holding trial court did not abuse its discretion in allowing a computer programmer to testify "based on his everyday experience as a computer programmer and specifically on his work on [the copyrighted software]," because that testimony was "not based on scientific, technical or other specialized knowledge within the scope of expert testimony"Summary of this case from Point 4 Data Corp. v. Tri-State Surgical Supply & Equip., Ltd.
Docket Nos. 01-7678(L), 01-7724(XAP).
Argued December 10, 2001.
Decided May 7, 2002.
Appeal from the United States District Court for the Southern District of New York, William H. Pauley III, J.
W. James MacNaughton, Woodbridge, NJ, for Plaintiff-Counter-Defendant-Appellant-Cross-Appellee.
Jonathan Robert Nelson, New York, NY (Law Office of Jonathan Robert Nelson, of counsel), for Defendants-Appellees-Cross-Appellants and Defendant-Third-Party Plaintiff-Counter-Claimant-Appellee-Cross-Appellant.
Before: OAKES, CARDAMONE and POOLER, Circuit Judges.
Plaintiff-counter-defendant-appellant-cross-appellee Medforms, Inc. ("Medforms") appeals from judgments of the United States District Court for the Southern District of New York, William H. Pauley III, Judge, dismissing its complaint after a jury trial and denying its motions for judgment as a matter of law and for a new trial. The district court found more than sufficient evidence from which the jury could have reasonably concluded that the defendants rebutted the validity of the plaintiff's copyright registrations because the purported author had not contributed original material. Because we find that an author can be a person who translates an original idea into a fixed expression or a person who authorizes another to do so, we affirm.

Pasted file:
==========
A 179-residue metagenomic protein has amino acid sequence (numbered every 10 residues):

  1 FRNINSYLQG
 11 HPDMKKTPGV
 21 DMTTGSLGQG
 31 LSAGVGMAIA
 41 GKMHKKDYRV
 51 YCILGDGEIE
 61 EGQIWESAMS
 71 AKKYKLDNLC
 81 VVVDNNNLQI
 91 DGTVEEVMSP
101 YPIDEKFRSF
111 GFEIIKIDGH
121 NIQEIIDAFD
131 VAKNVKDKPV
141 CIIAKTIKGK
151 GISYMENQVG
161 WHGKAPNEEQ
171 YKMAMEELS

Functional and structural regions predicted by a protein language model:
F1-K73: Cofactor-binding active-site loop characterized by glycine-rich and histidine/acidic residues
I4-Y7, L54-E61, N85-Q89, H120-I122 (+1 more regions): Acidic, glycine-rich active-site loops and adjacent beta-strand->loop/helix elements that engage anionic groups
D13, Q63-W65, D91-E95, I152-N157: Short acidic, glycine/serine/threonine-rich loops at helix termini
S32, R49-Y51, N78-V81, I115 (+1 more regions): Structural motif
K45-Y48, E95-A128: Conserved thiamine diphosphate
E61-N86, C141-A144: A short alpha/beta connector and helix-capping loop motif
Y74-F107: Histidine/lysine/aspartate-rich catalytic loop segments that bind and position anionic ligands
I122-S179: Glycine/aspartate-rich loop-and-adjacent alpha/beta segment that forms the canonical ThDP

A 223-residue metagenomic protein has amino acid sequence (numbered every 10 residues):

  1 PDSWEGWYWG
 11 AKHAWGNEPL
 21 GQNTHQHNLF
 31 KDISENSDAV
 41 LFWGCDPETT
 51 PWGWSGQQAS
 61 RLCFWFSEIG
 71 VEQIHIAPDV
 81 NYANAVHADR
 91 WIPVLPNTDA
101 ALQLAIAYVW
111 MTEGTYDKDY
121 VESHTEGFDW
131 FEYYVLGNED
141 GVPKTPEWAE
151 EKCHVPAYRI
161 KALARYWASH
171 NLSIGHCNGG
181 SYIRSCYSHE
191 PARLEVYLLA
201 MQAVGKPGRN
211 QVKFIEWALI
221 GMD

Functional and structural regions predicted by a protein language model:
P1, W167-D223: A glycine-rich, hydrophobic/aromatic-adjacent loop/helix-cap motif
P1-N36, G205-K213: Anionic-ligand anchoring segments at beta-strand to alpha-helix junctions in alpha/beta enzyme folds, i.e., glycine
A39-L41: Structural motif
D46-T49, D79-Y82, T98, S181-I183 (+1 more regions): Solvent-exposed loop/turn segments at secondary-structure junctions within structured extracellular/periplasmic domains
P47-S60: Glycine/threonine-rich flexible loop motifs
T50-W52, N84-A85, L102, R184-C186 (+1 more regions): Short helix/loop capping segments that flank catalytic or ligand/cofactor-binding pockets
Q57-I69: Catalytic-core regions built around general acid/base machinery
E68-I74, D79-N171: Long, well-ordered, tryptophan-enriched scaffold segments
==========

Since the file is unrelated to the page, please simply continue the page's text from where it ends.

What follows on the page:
Defendants-appellees-cross-appellants, Healthcare Management Solutions, Inc. d/b/a Healthcare Informatics, Inc. ("Healthcare Informatics") and Ernest L. Lang, and defendant-third-party-plaintiff-counter-claimant-appellee-cross-appellant Medvar, Inc. ("Medvar"), appeal from judgments of the district court granting partial summary judgment to Medforms, dismissing Medvar's counterclaim as abandoned, and denying the defendants' motion for attorneys' fees and costs. We affirm the denial of the motion for attorneys' fees, remand for clarification of the district court's judgment dismissing the counterclaim, and decline to reach the grant of partial summary judgment as moot.
This case involves two computer programs, "FormFree" and "Superbill Express," which are designed to create and print forms for use in medical offices. The history of the two programs began prior to 1989, when MedPlus, Inc. ("MedPlus"), a computer and software company, was distributing "Medical Manager," a billing and collection software package used by doctors. Medical Manager could not, by itself, print the many different claim forms insurance carriers were requiring doctors to use. Instead, doctors purchased the forms from the insurance carriers and hand-fed them into their printers. In 1989, in response to this problem, Yosef Gold, a computer programmer and minority partner in MedPlus, designed, and MedPlus began distributing, "Laser Forms Module," a computer program that enabled Medical Manager users to print their own insurance claim forms without having to separately purchase and hand feed the forms.
In October 1989, Igor Modlin began working for MedPlus as a computer programmer. He was not paid initially. In November 1989, MedPlus began paying Modlin "off the books," and, in August 1991, Modlin went onto MedPlus's official payroll. Under Gold's supervision, Modlin began revising Laser Forms Module. The revised program became known as FormFree. FormFree performed many of the same functions as Laser Forms Module but could be "serialized," which prevented customers from making unauthorized copies of FormFree without having the requisite code.
FormFree consisted of three parts: 1) the form files containing the data necessary to print various insurance forms; 2) the format files that provided instructions to Medical Manager about where to print specific data on the form; and 3) the core executable program that instructed the computer to assemble and print the completed claim forms and contained the serialization capabilities.